Eakin major

2019 Stanley Cup Playoffs’ most controversial calls

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The Boston Bruins and their fans were upset about officials not calling a penalty on Tyler Bozak before the Blues’ eventual game-winner in Game 5 of the 2019 Stanley Cup Final, but if misery loves company, than they shouldn’t feel alone.

In fact, the Bruins’ opponents in St. Louis had already been on both sides of some of the most pivotal, polarizing calls of the 2019 Stanley Cup Playoffs before Game 5.

Let’s run down some of the biggest controversies of this postseason, starting with Thursday’s non-call. As a note: not every call was necessarily wrong, and this isn’t a comprehensive list, so feel free to air officiating grievances (or grievances about officiating grievances) in the comments.

[NBC 2019 STANLEY CUP PLAYOFF HUB]

Missed trip

Should it be considered a trip, a slew-foot, or no penalty at all? Well, as you can see in the video above this post’s headline, it sure seemed like Tyler Bozak thought he was going to the penalty box – just ask Bruins head coach Bruce Cassidy – for taking down Noel Acciari.

At that point, the Blues were up 1-0, but moments after that non-call, Ryan O'Reilly found David Perron for what would eventually stand as the game-winning goal.

If the call was made, it would have still been 1-0 rather than 2-0 for the Blues, and the Bruins would have headed to the power play. It’s also worth noting that a) the Bruins seemed discombobulated by that turn of events and b) Acciari was taken out of the play, effectively making it a 5-on-4 situation, so that turn of events also heightened the Blues’ chances of scoring that goal.

The hand pass

It doesn’t get much more pivotal than a blown call in overtime, at least if that call leads to a deciding goal.

Consider this maybe the high point of the trilogy of moments that went the Sharks’ way during their playoff run, as Timo Meier got away with a hand pass before Erik Karlsson scored the OT game-winner in Game 3 of the 2019 Western Conference Final against the Blues.

The Blues took the high road following that controversy, and eventually won their series against the Sharks, while top officials noted that the play was not reviewable. Could that be one of those moments that changes the goal review process in 2019-20? We shall see.

Blues score with Bishop down

File this one under the tougher judgment calls.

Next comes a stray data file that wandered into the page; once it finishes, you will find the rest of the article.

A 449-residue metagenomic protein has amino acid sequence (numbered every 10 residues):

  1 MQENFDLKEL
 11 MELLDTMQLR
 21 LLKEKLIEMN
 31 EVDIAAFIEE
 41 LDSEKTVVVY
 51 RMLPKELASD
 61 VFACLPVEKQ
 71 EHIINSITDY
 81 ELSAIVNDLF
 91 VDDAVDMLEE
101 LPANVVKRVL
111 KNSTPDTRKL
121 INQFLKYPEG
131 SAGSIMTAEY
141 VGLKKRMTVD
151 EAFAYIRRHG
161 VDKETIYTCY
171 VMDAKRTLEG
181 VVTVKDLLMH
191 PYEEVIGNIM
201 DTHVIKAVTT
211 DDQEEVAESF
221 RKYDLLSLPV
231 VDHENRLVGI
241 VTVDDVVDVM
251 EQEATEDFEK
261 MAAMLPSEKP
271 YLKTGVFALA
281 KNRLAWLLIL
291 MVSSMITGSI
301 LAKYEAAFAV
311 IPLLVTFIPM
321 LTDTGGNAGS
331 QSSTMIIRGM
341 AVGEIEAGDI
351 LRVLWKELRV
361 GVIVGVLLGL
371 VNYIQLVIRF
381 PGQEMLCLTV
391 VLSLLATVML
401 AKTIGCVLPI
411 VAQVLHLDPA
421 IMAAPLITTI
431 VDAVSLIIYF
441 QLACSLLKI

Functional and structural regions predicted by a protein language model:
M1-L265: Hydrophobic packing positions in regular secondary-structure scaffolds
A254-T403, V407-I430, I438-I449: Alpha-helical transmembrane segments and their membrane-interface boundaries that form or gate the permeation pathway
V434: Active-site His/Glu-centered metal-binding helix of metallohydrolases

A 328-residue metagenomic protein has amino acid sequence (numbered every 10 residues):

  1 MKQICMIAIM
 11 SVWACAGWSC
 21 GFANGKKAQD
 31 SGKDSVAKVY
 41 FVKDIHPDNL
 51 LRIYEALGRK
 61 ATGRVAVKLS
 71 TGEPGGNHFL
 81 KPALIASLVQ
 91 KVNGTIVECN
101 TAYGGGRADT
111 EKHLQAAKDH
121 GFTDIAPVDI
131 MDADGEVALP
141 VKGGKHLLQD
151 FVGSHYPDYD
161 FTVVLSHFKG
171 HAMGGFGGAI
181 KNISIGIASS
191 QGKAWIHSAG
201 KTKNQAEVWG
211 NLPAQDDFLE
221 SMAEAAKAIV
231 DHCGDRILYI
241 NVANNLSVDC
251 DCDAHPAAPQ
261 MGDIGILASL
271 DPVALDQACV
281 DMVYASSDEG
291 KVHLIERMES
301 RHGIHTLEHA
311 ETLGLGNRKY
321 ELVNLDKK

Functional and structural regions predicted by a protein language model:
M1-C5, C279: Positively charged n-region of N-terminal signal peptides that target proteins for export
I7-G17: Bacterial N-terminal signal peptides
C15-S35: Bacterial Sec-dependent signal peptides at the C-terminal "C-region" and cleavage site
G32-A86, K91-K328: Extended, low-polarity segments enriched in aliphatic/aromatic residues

It all happened pretty quickly, as Ben Bishop went down after a hard shot to the collarbone area from Colton Parayko. Moments later – but arguably with more than enough time for officials to blow the play dead if they chose to – Jaden Schwartz scored a big goal that helped St. Louis force a Game 7 against the Dallas Stars in what would turn out to be an extremely close Round 2 series.

The Gabriel Landeskog incident

It seemed like the Colorado Avalanche tied Game 7 of their Round 2 series against the Sharks, until they didn’t.

Instead, the Sharks reversed Colin Wilson‘s would-be tying goal thanks to an offside review. To Landeskog’s credit, the Avalanche captain took the blame, rather than throwing officials under the bus.

Should that play have been offside? Was there even some room to look at it as too many men on the ice? It was a strange situation, either way, and another moment that worked out for San Jose, as the Sharks ultimately eliminated Colorado.

Major problem

The Golden Knights were up 3-0 against the Sharks in Game 7 of Round 1, and then Cody Eakin was whistled for a major penalty after his check (and a bump from Paul Stastny) led to a terrifying, bloody fall for Joe Pavelski.

The Sharks stunningly scored four goals during that five-minute major, and while Vegas showed scrappiness in sending that Game 7 to overtime, San Jose eventually prevailed. It’s true that the Golden Knights’ penalty kill was preposterously porous during that four-goal barrage, but Vegas was fuming after the loss, with Jonathan Marchessault comparing the perceived officiating mistake to the infamous blown pass interference call that went against the New Orleans Saints.

Most would agree that Eakin deserved to be penalized, while the debate revolves around it being a major and game misconduct. The human element of the situation cannot be ignored, as officials saw a scary scene where Pavelski was bleeding, and it happened in front of a San Jose crowd.

This is another play that might have a ripple effect. Will the NHL decide to make major penalties (or discussions of major penalties) subject to video review?

***